He asked that my brother and I keep his tools, and so we did, and I picked them up here and there learning how to use them.
I’ve not mastered any of them in my opinion (I’m always my worst critic) but I have come leaps and bounds, and have purchased many additional tools of my own.
Hubz is a plumber, he is the master of his trade’s tools but he too was not familiar with woodworking tools, in fact dad use to snicker watching him swing a hammer, but he taught him a few things before he passed while hubz and dad worked on projects in our house.
I admit out loud with no shame measurements are not my thing, when I sew it is a bit more forgiving then when I’m woodworking so my hubz is my guy for that. We actually love building together, I usually brainstorm the idea and draft it (by draft I mean kindergarten shapes on a scrap piece of paper with some numbers) or find a free pattern online, and we build together.
Ana White is where we started and successfully made many of our first things.
Hubz and I have always admired old wooden ladders but they are pricey and quite large. Then I seen all these blanket ladders popping up, but again more then I wanted to spend, knowing I didn’t have a pocket hole tool (keep meaning to buy one and learn) and I’m not my dad who never needed a fancy tool to pocket hole his screws, building my own wasn’t an option, or was it?.
Christmas 2016 I decided we would build a ladder, screws right through the side I didn’t care, another option was L brackets to keep the ladder steps in place but thought they would show more.
Here is that first built ladder, I stained it and as you can see the screws are somewhat visible if you look from the side,but for roughly $7 in wood and leftover stain it is “good enough”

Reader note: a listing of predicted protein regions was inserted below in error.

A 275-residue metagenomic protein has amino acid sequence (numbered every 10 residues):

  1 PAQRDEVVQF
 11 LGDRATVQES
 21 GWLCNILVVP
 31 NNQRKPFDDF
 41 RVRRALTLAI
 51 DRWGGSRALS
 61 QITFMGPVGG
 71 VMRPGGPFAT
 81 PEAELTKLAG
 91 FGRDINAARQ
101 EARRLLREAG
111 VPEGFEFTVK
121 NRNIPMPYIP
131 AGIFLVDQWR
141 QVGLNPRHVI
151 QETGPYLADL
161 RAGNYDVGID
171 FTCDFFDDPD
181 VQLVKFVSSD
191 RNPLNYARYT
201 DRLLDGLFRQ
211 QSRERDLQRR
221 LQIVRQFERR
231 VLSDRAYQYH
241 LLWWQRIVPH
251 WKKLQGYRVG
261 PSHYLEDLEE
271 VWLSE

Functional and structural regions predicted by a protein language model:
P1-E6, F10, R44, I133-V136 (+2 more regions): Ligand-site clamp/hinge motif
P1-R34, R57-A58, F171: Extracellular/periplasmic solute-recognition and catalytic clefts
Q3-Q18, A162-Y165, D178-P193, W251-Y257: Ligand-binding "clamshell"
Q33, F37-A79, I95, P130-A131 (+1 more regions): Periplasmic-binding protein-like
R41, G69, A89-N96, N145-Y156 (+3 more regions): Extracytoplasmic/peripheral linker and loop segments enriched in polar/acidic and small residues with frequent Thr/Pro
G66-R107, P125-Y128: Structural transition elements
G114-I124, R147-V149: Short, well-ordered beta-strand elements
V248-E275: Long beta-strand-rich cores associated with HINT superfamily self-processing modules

I change out the décor 3 times a year, Summer Fall/Halloween, and Christmas/Winter.
Lastly (for now lol) is one we built out of scrap 2×2 wood (not really scraps but I had a few full lengths leftover from other projects)
I wanted a red one for the den to hang seasonal things on it by the stairs. You may recognize it from many of my sewn bag posts! It works perfect to display them for pictures, and so it serves double duty.
These are easy beginner projects, if you have a saw, drill, and a sander you can build these.
Mine measure roughly 4 ft high and the steps are 12 inches (1 foot) long each.
The first one I added a hook up under the step above the bottom step, so I can hang seasonal signs on it. You can add hooks for wreaths etc.
To “hide” your screws you can counter sink them and use wooden plugs/caps, or embrace the rustic look of the exposed screws like I did until the pocket hole is mastered.
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